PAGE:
• Shlomo Krudo

Is it Impossible to Make Pour-Over Coffee Without Goose Neck Kettels?

Updated: Oct 26

French presses and pour-overs benefit greatly from gooseneck spouts. Artisan coffee shops and barista competitions frequently use pouring tools with thin stems.

A cup of coffee or tea tastes better when it's poured slowly and thoroughly.

Modern gooseneck kettles are functional works of art. Many models are available on the stovetop, and many feature thermometers to show when the coffee is (typically between 195 and 205 degrees).

There are also programmable electric ones.


Is it Impossible to Make Pour-Over Coffee Without Goose Neck Kettels? | Gooseneck kettel | Brewing Java | Brewing better cup at home
Gooseneck Kettel

Is it impossible to make pour-over coffee without a gooseneck?

Because pour-over methods require such a controlled, slow pour, a specially designed kettle known as a gooseneck kettle has evolved from the standard tea kettle design.

This kettle has a long, skinny, curved (like a goose's neck!) spout that is usually attached near the kettle's base.

This spout allows for slow, smooth, continuous pouring. It also allows you to direct the water stream exactly where you want it to go.

If you are interested in pour-over methods, invest in a gooseneck kettle for your third home-brew purchase.

It can be challenging to control the results of your cup without one, and it's difficult, if not impossible, to get a slow, smooth pour out of a tea kettle: the water usually comes out too fast. It causes much agitation or comes out too slowly and dribbles down the side of the kettle.

So, is it impossible to make pour-over coffee without a gooseneck? Of course not.

I brew that way multiple times a week at my office, where we have a Melitta dripper but no gooseneck.

The coffee I make that way still tastes better than it would out of the automatic- filmmaker, so there's that.

But a gooseneck kettle is similar in price to a regular tea kettle (anywhere from $25 to more than $100—although a midgrade gooseneck probably is slightly more expensive than a midgrade tea kettle), so it's worth considering.

When choosing a gooseneck, you want to consider the same things as a regular kettle.

However, there are a few extra essential details to keep in mind:

Is it Impossible to Make Pour-Over Coffee Without Goose Neck Kettels? | Pour over coffee | Brewing Java | Brewing better cup at home

•Size

Some gooseneck kettles hold less water than regular tea kettles. The average capacity is about 1 to 1.2 liters (1,000 to 1,200 grams) of water. Additionally, some designs only work well when the kettle is completely whole, though this usually isn't an issue for typical small-batch brewing. Because the spout is near the bottom of the vessel, water can boil out. This is a common criticism of the Kalita Wave 1-liter kettle, the kettle I use at home.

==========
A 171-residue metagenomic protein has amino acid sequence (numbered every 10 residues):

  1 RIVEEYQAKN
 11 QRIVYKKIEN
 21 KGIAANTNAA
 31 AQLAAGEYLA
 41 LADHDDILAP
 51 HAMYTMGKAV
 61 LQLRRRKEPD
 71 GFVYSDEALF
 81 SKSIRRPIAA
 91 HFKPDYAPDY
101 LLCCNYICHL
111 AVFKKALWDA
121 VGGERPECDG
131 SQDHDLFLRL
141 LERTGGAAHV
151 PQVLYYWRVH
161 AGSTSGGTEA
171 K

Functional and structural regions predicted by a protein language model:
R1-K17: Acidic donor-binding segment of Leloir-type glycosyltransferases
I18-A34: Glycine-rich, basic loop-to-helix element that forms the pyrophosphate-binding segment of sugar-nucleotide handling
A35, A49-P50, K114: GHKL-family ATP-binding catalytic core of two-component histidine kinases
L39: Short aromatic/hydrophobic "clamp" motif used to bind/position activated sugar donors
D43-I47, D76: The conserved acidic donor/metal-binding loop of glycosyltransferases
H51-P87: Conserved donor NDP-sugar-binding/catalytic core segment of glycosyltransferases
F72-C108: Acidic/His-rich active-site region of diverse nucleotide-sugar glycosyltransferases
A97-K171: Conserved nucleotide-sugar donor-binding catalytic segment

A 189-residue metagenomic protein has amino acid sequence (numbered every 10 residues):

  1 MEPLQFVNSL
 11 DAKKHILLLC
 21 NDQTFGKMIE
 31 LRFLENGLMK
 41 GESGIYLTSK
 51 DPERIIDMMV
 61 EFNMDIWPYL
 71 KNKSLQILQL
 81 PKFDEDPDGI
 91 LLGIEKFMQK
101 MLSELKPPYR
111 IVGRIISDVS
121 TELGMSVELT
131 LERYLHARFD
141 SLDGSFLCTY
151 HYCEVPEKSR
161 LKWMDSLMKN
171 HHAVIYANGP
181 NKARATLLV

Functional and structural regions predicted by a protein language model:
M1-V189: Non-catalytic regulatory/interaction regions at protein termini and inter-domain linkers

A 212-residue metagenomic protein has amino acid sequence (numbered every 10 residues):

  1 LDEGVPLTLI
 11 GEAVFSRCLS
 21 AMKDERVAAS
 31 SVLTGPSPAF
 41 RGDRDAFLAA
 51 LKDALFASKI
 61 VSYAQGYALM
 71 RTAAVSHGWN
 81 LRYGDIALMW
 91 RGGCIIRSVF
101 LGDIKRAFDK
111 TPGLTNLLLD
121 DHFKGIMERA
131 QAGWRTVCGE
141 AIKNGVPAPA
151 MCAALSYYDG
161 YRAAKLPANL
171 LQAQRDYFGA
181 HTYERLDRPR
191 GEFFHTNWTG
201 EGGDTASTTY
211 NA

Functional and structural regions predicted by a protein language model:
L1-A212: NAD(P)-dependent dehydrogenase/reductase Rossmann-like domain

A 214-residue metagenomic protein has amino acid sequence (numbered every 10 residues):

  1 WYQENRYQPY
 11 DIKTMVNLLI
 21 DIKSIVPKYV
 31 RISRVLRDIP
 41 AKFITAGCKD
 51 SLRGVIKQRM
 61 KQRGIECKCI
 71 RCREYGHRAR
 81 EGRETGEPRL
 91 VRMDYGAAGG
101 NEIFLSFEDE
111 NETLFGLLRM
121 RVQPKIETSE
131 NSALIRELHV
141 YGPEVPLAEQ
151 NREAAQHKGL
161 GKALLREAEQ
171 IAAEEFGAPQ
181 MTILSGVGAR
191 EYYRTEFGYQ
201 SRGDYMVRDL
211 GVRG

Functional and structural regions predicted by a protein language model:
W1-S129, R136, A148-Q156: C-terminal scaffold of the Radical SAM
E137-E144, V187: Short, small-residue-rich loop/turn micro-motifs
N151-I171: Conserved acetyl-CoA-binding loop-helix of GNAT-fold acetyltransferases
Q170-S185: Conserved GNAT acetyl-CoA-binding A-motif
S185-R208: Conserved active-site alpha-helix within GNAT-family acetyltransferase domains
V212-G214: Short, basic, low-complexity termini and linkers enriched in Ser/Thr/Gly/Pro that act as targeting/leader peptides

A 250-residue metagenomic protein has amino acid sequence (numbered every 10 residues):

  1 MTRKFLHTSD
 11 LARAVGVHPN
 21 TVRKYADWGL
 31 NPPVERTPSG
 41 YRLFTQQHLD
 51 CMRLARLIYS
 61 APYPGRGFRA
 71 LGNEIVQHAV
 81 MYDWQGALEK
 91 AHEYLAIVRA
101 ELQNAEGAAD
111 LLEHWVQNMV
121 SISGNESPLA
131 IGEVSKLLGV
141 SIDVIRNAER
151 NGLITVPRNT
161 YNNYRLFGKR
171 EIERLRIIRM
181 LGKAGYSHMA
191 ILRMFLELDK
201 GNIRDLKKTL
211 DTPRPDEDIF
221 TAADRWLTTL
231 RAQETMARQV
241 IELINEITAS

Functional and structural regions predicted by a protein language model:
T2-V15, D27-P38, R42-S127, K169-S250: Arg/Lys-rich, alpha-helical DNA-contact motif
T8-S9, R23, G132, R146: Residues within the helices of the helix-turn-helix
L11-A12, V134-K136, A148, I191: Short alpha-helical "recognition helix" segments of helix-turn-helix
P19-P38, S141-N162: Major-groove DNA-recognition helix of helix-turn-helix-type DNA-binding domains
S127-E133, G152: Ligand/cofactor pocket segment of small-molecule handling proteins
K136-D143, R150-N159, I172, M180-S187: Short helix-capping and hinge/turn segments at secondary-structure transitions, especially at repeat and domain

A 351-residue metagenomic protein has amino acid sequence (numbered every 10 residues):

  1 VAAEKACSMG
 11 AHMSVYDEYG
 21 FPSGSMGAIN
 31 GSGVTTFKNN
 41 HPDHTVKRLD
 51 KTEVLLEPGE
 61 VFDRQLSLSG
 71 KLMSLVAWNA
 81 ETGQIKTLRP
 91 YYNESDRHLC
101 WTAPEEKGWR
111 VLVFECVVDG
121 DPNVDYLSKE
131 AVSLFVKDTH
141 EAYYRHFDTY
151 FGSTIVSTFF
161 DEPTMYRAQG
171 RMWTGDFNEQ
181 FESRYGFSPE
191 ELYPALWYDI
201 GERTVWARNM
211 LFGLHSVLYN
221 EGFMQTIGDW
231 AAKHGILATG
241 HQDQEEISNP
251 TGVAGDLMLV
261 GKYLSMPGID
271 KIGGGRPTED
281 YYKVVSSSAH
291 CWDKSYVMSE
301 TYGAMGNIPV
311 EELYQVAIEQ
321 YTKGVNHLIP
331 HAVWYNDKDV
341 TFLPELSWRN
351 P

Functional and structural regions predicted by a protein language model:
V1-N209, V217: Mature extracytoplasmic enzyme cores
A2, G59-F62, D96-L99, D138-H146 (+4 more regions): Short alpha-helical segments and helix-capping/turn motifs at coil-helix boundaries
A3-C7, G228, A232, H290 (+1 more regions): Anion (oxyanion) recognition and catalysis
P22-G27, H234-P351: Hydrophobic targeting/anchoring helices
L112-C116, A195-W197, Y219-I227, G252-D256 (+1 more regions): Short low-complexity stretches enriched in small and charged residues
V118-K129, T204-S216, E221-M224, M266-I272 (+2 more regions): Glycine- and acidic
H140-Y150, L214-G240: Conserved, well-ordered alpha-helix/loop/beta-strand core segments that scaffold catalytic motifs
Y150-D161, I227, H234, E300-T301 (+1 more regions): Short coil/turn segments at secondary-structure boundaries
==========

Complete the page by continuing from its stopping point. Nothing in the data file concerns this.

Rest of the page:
However, I've never personally experienced this issue because I remove the kettle from the heat at the first sign of boiling. But the subject brings me to my next point.

•Lack of whistling

Most tea kettles whistle when the water boils, alerting you that it's time to come off the heat and preventing you from boiling the kettle dry.

Most goosenecks do not whistle. You can tell when it's time to take a gooseneck off the heat by the sound of the roiling water inside it or by watching how the steam leaves its spout (it vents in rhythmic fits and bursts).

The point is you must watch gooseneck kettles more carefully than regular kettles.

Boiling the kettle dry is very hard on it, and you never want to lose much water to evaporation.


•Water control

Only some goosenecks are made equally, and some specific control flow rates are better than others.

I realized that when I upgraded my Bonavita stovetop kettle to the Kalita gooseneck.

Although Bonavitas are used in professional shops, I struggled with mine, routinely pouring too quickly for my BeeHouse.

When I switched to the Kalita, I started running too slowly. The difference between the two was mind-blowing.

However, some kettles, including the Bonavita, can be fit with flow-rate restrictors to help you out.

These restrictors are a less expensive alternative to purchasing a high-end kettle.

Because gooseneck kettles can be unfamiliar, I've provided a short list of popular options at various price points.

Note that the total capacity might not be the same as the practical capacity and that the price is suggested retail—you will likely be able to find all of these at certain retailers for less. Also, there are many other options; use this table as a starting point.